(Terri Berg Smith, Rockville, Md.)

GREENWASH: To publicize a company’s environmental efforts to minimize the damage it’s actually causing
Corporations attempting to greenwash
Their pollution cannot get a clean wash
Of their foul reputation,
Which smells to the nation
Like a private who’s done a latrine wash.
(David Mayerovitch, Ottawa, a First Offender)

BIRRIA: A Mexican meat stew
A Bostonian’s Critique of a Mexican Restaurant
Their birria
Is infirria.
(Michael Stein, Arlington, Va.)

DAWN CHORUS: The chattering of birds as day breaks
Monday there’s mowing at quarter to 8.
Tuesday the train passes carrying freight.
Wednesday we hear from the rooster next door;
Thursday the street cleaning happens at 4.
Friday the garbage cans bang on the street,
Weekends, the paper goes thwump! at my feet.
All while I’m still in my slippers and flannel;
If this is my dawn chorus, please change the channel!
(Sarah Walsh, Rockville, Md.)

KRATOM, a traditional psychoactive drug, pronounced either krayt’em or kratt’em
My boss gave a harsh ultimatum:
“Sell these meds, even though people hate ’em.”
So I hawked yucky drops;
Though they're normally flops,
They all sold, ’cause I spiked them with kratom!
(Karen Lambert, Chevy Chase, Md.)

Kratom is a stimulant in small doses but a sedative at high doses.
I took a little kratom, and felt a surge of joy,
And then I took a little more — O boy! O boy! O boy!
Another batch went down the hatch, a quite humongous dose,
And that is why you found me here, completely comatose.
I’ve learned the truth today, forsooth, and baby, this is it:
You need to split the kratom—and take just a little bit.
(Stephen Gold, London)

LARP: Live-action role playing
My wife loves Harry Potter LARPing;
Could this hobby cost me more?
She says that I should quit my carping…
But her “house”? It’s Gryffin-Dior.
(Mark Raffman)

Said a shivering guy in a tarp,
“Dude, you know me, I don’t like to carp,
But this role-playing game
Is unpleasant and lame.
Why’d you make a Fyre Festival LARP?”
(Frank Osen, Pasadena, Calif.)

HAIRY EYEBALL, a disapproving glare
Once upon a morning early, while I slumbered, tired and surly,
Having stayed up much too late out partying the night before—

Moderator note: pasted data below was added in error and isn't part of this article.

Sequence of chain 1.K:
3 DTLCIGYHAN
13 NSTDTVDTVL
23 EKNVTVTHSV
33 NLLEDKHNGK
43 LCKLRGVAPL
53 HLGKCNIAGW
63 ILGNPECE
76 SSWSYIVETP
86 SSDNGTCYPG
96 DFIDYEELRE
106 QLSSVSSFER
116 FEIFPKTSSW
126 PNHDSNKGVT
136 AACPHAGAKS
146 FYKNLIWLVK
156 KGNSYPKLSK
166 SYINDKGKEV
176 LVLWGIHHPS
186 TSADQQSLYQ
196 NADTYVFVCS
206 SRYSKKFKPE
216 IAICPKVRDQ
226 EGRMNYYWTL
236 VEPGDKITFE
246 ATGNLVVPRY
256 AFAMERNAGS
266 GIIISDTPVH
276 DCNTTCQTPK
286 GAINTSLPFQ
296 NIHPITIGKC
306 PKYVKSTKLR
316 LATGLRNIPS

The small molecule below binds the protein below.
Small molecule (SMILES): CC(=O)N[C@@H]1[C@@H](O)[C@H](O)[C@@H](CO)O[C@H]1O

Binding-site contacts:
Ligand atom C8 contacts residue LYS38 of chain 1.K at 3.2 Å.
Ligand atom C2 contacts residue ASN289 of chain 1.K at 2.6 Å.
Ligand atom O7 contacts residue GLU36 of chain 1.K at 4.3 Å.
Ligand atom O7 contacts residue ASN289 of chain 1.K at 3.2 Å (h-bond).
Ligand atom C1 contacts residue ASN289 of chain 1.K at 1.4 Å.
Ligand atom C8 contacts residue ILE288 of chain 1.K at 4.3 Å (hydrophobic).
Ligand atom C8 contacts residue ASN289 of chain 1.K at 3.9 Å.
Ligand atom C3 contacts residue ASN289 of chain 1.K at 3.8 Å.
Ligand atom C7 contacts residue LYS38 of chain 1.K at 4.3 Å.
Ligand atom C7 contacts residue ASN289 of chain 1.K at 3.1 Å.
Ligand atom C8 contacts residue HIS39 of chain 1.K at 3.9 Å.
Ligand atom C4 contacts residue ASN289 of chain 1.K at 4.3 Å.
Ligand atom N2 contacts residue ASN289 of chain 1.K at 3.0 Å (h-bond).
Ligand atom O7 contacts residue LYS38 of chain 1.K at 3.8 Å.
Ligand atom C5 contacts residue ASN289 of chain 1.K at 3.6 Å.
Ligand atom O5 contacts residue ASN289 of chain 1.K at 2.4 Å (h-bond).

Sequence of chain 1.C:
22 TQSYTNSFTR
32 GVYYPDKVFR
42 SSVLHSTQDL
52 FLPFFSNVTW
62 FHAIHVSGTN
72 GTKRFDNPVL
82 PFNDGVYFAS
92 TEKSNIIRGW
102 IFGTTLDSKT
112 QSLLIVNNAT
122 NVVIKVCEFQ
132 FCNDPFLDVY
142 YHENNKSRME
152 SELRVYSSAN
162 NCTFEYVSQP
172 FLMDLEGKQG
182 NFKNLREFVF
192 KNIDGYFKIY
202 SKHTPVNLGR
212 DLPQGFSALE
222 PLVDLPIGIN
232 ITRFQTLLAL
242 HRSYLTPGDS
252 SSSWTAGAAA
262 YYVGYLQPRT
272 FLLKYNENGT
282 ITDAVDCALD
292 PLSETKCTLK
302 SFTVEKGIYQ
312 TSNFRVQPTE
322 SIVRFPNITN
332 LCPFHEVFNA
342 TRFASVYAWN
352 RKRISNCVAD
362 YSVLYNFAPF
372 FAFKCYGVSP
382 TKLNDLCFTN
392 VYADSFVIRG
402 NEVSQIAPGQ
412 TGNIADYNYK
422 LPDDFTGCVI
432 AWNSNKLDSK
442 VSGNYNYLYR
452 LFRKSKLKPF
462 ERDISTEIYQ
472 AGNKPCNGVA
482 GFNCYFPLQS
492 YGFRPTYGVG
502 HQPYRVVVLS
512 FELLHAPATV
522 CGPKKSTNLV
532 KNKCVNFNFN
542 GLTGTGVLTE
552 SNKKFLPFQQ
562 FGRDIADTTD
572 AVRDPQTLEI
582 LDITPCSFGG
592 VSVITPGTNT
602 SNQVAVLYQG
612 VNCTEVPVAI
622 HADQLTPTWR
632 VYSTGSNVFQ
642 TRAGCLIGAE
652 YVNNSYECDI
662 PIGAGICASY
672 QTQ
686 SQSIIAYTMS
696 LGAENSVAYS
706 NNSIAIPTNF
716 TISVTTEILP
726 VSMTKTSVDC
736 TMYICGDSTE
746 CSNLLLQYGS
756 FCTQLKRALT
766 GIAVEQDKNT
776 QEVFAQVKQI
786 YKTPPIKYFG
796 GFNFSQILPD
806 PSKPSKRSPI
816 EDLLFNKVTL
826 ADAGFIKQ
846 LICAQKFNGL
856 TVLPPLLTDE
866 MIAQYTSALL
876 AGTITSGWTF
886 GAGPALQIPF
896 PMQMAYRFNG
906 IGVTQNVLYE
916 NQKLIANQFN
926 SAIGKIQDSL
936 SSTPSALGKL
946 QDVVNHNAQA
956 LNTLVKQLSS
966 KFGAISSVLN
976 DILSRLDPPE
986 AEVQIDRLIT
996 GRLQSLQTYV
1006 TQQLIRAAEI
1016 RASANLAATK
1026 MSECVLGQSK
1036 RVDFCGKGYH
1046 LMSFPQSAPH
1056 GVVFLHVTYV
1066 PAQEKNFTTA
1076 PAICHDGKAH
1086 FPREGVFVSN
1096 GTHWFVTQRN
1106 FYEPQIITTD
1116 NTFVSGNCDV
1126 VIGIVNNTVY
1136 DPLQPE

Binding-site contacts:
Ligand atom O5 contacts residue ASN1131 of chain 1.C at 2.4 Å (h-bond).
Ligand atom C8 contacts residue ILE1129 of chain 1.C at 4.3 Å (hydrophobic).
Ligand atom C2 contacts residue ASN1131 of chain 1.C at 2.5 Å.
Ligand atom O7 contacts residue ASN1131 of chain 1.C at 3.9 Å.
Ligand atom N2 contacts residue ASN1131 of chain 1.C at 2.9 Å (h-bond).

After snoozing for an hour, suddenly I saw a glower,
Disapproving, rather sour, glaring from my bedroom door.
’Twas my mother’s hairy eyeball, and I knew what was in store ...
Didn’t sleep a minute more.
(Jesse Frankovich, Lansing, Mich.)

“The hairy eyeball” means a dirty look,
The kind you’d give a pervert or a crook.
But if you’re learning English, this expression
Might lead to a lamentable transgression,
Like asking (if the meaning’s misconstrued):
“Do hairy eyeballs have to be shampooed?”
(Beverley Sharp, Montgomery, Ala.)

LEVEL UP: Advance to the next level
To level up our lives, what if we tried
To not make one more dang thing gamified?
(Coleman Glenn, Huntingdon Valley, Pa.)

MacGYVER: To fashion a solution to a problem using whatever odd materials are available
Paper clip, gum wrapper, safety pin, dime,
Broken-down watch that no longer tells time,
Eraserless pencil honed down to a nub,
Decades-old membership card for the club,
Spare covid tests (’cause there’s still a pandemic),
Rocks that have undergone changes alchemic.
You gonna MacGyver a snare for a crook?
Nope, that’s just from cleaning out Mom’s pocketbook.
(Sarah Walsh)

SUS: Suspect or suspicious; of dubious quality
The lyrics Ira Gershwin wrote
I find banal and gauche.
With all those twee truncated words
Like ’magine and emosh.’
Now “’swonderful” and “’smarvelous”
May suit you to a T.
But “fash” and “pash” and all the rest –
They just seem sus to me.
(Jonathan Jensen, Baltimore)

“Want to travel?” They found us and said,
“You can have a new home and clean bed!”
“That flier looks sus…”
“Oh, don’t be a wuss!”
Martha’s Vineyard – we were misled.
(Matthew Zimmer, New York)

What words are exciting, exotic and new
At Merriam-Webster in 9/22?
There's something called “Tater Tots,” also “stromboli.”
They must not get out much, or else they work slowly.
(Jonathan Jensen)

SIDE HUSTLE, a supplementary job
As a side hustle, Uber’s a curse,
For the income could hardly be worse!
I’ll concede, though, I know
That I might make more dough
If my vehicle weren’t a hearse.
(Mark Raffman)

And Last:A side hustle could be a good thing to do
If you’re wanting a little more cash to accrue.
But these poems I’ve written just aren’t the way—
In The Style Invitational, rhyme doesn’t pay.
(Jesse Frankovich)

Still running — deadline Monday night, Oct. 17: Our contest to combine two one-word movie titles. See

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Idea:(Valerie Holt)
Examples:(Bob Staake)
Title:(Jeff Contompasis)
Subhead:(Beverley Sharp)
Prize:(Marleen May)